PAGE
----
“The El-Rufa’i-led administration strongly believed that only access to affordable and quality education would ensure social mobility for children of the poor to have improved standard of living.” “This is because only quality education will equip them with the needed skills to be creative, inventive and be part of the social movement towards development and self-fulfillment.”
The governor, the commissioner noted, had directed the affected teachers from day one to reapply and that about 12,000 of them had already applied, saying the new window is particularly for the remaining 11,780 who did not reapply to do so and would be given priority.
But, he hinted that only 4,000 out of the more than 43,000 applicants, who sat for the recently conducted aptitude test for new teachers scored 75 per cent and above.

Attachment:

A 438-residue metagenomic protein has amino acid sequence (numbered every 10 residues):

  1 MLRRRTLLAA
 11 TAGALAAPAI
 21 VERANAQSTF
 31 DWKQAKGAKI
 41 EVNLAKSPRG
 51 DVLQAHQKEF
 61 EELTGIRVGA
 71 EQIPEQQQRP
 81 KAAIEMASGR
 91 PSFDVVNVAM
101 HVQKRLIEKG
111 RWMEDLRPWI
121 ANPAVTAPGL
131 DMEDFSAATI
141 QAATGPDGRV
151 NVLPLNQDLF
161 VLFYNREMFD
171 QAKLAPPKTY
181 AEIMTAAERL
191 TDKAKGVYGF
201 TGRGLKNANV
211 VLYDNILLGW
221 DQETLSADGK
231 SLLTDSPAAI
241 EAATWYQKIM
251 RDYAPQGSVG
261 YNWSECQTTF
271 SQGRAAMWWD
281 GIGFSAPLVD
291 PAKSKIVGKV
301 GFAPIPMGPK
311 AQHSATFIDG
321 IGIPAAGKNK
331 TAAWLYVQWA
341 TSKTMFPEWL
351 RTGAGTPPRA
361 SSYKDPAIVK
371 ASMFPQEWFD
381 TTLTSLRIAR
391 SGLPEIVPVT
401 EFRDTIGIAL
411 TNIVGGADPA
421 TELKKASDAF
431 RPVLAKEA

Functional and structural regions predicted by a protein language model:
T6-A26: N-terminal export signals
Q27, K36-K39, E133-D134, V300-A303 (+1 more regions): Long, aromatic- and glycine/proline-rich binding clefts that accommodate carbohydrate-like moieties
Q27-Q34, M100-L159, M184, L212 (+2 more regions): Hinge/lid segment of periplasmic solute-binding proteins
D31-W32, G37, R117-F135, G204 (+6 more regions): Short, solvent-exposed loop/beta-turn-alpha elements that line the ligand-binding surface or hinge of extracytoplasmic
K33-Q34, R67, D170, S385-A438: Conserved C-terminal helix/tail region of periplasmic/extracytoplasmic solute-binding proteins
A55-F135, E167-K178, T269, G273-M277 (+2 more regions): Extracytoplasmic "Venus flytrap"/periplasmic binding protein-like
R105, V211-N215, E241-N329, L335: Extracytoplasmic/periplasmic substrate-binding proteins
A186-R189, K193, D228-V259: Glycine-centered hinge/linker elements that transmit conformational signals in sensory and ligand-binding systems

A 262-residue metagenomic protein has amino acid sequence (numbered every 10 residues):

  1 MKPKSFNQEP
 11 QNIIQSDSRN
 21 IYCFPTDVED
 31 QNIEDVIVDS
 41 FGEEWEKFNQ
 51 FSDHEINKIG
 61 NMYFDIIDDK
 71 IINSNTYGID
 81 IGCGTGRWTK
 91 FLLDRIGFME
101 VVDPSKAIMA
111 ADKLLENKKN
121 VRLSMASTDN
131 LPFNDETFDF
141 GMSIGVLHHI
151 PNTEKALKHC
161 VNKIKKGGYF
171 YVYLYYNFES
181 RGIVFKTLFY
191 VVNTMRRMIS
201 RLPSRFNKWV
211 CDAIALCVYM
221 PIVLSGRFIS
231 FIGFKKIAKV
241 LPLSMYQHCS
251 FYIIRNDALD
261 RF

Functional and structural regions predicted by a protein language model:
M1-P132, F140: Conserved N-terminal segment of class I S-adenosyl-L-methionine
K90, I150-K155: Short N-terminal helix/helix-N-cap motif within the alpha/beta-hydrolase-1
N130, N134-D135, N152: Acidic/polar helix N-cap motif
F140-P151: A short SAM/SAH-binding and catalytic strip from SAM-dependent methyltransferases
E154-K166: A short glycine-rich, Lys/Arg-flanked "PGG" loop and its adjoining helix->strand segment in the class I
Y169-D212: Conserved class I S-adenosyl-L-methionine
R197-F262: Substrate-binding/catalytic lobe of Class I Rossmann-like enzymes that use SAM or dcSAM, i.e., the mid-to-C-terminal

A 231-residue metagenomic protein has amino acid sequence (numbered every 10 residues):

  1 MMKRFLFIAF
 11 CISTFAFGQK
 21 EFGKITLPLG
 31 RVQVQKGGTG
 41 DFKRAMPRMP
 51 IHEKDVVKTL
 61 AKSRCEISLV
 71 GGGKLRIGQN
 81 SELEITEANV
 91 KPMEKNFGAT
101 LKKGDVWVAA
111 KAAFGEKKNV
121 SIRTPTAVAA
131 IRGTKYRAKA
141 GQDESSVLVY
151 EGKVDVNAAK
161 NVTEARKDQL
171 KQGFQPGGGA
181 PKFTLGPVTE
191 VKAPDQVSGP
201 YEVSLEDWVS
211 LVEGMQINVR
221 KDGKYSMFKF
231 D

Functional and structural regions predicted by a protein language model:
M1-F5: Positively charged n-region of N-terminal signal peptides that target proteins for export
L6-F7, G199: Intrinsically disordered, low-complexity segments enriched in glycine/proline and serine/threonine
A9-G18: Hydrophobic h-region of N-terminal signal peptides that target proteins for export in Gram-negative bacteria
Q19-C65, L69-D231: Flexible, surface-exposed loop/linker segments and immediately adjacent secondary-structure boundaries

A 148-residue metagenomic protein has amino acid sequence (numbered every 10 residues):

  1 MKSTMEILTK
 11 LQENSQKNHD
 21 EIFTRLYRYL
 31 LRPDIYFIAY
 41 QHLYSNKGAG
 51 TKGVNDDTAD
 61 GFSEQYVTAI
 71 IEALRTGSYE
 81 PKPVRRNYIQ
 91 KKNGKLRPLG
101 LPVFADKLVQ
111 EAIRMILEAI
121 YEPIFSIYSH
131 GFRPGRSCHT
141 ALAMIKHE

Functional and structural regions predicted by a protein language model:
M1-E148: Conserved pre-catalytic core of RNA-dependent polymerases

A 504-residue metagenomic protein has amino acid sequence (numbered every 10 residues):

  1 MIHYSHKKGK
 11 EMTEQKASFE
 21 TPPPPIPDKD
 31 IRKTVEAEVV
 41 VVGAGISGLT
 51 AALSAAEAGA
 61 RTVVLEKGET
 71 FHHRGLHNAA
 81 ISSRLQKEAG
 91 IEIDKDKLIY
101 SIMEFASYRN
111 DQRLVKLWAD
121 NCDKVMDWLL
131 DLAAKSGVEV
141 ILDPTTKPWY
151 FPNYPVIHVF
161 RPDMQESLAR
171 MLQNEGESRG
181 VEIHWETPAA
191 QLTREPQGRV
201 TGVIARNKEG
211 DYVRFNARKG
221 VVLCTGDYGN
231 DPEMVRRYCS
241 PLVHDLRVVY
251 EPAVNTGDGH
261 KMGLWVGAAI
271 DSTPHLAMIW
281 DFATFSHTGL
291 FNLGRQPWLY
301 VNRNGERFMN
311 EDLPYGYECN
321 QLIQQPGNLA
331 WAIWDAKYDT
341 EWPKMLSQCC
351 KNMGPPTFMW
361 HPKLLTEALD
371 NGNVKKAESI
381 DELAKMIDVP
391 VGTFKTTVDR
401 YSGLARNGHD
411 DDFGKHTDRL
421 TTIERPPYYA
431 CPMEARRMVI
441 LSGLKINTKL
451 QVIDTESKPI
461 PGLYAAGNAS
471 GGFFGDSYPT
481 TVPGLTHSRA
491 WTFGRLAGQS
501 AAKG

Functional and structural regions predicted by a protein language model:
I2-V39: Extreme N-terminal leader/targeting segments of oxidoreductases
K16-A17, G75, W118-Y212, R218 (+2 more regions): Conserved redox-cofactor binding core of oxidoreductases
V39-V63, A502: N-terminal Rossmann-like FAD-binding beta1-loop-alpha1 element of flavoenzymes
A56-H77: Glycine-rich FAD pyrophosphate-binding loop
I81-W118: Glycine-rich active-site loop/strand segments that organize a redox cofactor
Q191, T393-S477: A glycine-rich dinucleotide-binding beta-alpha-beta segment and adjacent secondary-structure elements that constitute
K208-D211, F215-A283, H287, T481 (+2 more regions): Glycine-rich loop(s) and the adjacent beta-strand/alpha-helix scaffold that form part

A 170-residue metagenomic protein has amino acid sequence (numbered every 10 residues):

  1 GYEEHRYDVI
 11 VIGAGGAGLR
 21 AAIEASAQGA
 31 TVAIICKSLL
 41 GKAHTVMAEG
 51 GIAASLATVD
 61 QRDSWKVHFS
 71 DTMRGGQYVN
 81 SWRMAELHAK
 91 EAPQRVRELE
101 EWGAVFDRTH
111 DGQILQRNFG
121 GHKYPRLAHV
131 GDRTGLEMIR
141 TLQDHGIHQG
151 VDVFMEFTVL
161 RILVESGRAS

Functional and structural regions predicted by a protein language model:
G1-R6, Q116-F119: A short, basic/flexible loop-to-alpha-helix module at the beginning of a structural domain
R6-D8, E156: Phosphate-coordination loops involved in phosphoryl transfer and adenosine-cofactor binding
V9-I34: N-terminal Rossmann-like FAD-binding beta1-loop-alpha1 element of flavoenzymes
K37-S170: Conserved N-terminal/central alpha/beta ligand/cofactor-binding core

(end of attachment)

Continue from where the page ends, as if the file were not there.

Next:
“Therefore, for those that did not apply, recruitment is an ongoing process in the public service. Once the first batch are recruited, SUBEB will identify teachers gap and will continue to recruit,” he said.
Embracing the government’s position, the NUT said: “SWEC hereby extends its hand of fellowship to the Kaduna State Government and implore it to always engage the NUT in all matters relating to the implementation of service delivery in the education sector and teachers welfare.”
The teachers’ leadership also commended its members for remaining united and resolute in the struggle, and the leadership of the Labour movement in Nigeria and the general public who identified with them during their principled struggle.
“In the light of the above, SWEC unanimously resolved to reciprocate the gesture of the Kaduna State Government by calling off with immediate effect the indefinite strike action embarked upon by teachers in the public schools in Kaduna state,” NUT noted.